As the Sultanate of Oman moves towards an integrated Omanisation plan, aimed to bring national Omanis into positions of responsibilities within key organisations, it is an interesting time to look into how Human Resources technology could come handy during and after COVID-19 emergency.
Recently I was involved in a Tweetchat (an organized conversation over Twitter) revolving around the topic of HR and its future in the after-COVID19 era. Many Human Resources specialists joined the conversation under the public hashtag #EXWeek. All participants were provided with questions and were tasked to formulate an answer. In addition, we were also given inputs on HR figures. For instance, according to a survey commissioned by People Matters, it appears that 50 per cent of the respondent organisations are keeping salary increment budgets unchanged. This is the typical glass that can be seen as half empty or half full depending on the point of view. Some might make a point that as long as 50 per cent of the respondents have a positive outlook towards the future, then the situation is rosy. Others might argue that because the other 50 per cent has planned to cut the salary increment budget, then the overall outlook is negative, since half of the organisations are affected. I leave it to the readers to formulate their own conclusions, if any conclusion at all is possible with this data alone.
Another piece of information shared during the Tweetchat was the following: 90 per cent of the organisations surveyed prioritise employees experience as an important criteria while deciding to invest in an HR technology. This means that the largest majority of the organisations are not going for innovation “no matter what”, but actually rationalise the impact on the current and future workforce.
While discussing with a brilliant sales team leader based in Singapore, Ms Shivani shared with me that meticulous upkeep of the company’s CRM is often seen as a chore. However, in Shivani’s experience, she noticed that those willing to go through CRM software training with a growth mindset were able to improve their performance quite rapidly and steadily over time. On the contrary, those who gave up learning the software displaying a fixed mindset, thinking that they knew already everything they needed to know, ended up underperforming. In Shivani’s view the core of the issue was in the way the e-learning program was structured. She said that for the first 80 per cent of the learning journey, the concepts explained were mostly theoretical and hard to associate with real examples, while the last 20 per cent of the content was very engaging, because it contained all the tools that the team needed in order to track and improve their sales funnel.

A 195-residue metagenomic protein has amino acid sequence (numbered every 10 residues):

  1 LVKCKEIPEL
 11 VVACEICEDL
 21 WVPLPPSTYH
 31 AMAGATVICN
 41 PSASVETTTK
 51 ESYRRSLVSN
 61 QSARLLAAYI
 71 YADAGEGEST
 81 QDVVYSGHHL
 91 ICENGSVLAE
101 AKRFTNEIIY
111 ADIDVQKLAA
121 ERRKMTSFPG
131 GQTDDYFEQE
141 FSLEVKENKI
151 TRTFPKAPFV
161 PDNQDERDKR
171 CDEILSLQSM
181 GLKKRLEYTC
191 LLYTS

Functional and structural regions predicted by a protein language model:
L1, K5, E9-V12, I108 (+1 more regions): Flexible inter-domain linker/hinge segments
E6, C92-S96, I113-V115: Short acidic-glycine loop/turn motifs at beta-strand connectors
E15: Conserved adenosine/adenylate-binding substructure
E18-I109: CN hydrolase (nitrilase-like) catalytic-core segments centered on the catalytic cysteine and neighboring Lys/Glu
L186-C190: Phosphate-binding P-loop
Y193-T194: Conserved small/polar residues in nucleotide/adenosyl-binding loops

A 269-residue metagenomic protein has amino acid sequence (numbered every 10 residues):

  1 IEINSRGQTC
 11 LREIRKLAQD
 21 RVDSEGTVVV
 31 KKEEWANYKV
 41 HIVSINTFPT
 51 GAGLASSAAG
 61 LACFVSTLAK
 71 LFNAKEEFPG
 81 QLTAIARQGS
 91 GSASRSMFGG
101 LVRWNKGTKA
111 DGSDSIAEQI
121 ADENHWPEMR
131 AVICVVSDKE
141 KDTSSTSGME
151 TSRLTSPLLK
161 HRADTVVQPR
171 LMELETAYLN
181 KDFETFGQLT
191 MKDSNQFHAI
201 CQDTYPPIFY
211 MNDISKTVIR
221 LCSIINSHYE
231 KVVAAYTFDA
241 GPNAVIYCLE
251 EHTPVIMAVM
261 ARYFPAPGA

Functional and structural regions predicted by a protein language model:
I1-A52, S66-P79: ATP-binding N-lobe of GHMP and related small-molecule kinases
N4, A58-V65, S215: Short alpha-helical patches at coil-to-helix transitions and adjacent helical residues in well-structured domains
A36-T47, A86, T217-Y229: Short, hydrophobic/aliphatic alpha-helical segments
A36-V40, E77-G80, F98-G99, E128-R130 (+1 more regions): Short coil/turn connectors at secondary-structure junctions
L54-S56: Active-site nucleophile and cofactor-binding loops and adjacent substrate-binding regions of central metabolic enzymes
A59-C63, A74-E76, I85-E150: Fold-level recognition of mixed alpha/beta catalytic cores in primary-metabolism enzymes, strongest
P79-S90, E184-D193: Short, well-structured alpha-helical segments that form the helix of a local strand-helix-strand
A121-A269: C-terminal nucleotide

There are generally two types of technology approach in HR: the one that tends to be designed to make things more structured and the one that wants to implement automations to make things faster. I tend to categorize the former as Efficient and the second one as Effective. Although at times we mix them up, these two words sound so similar yet are so different.
One of the simplest examples that I can come up with is pertaining to something that appeared to be just a silly incident at first, but upon reflecting on it I realized how insightful it was. I was home preparing some ice by pouring some water in the ice-tray from my freezer. I poured water slowly from a bottle, but somehow I missed the “max” line so the water level was too high, yet still within the borders of the tray. That would have caused the ice to form as one big piece connecting all cubes as opposed to individual cubes. Hence I thought of removing some water from the tray. But because I was using bottled water to fill the tray, I sensed that simply throwing the water away would have been a waste of precious drinking water. Moreover I was feeling thirsty at that point, so I thought that I could have drank a bit of water from the tray in order to kill two birds with a stone: quench my thirst as well as lower the water level in the tray. That is being Efficient. However, while I was carefully lifting the tray towards my face, I unintentionally tilted it and spilled some water on the floor. As an instinctive reaction I laughed, thinking of my silly idea of drinking some water from the ice tray and ending up making a mess on the floor. You know how it is with water… once it spills somewhere it is always surprisingly more than we imagined as it was within a container. So I promptly took some absorbing paper towels and dried up the floor. When I stood up and looked at the ice tray, the water level was exactly at the “max” line. Perfect! That is Effectiveness.
Similarly the HR software aiming to structure processes tends to be tedious and seen as a chore, while the technology that wants to speed up flows might end up creating a delay chain reaction outside of their core scope, like I did by spilling water on the floor, yet achieving the initial goal.
As we are heading towards the end of COVID-19, it is important that organisations are able to focus on what is needed – in an essential way – in order to maximize the performance of their workforce, while reducing the chances of injecting tedious chores for employees to follow.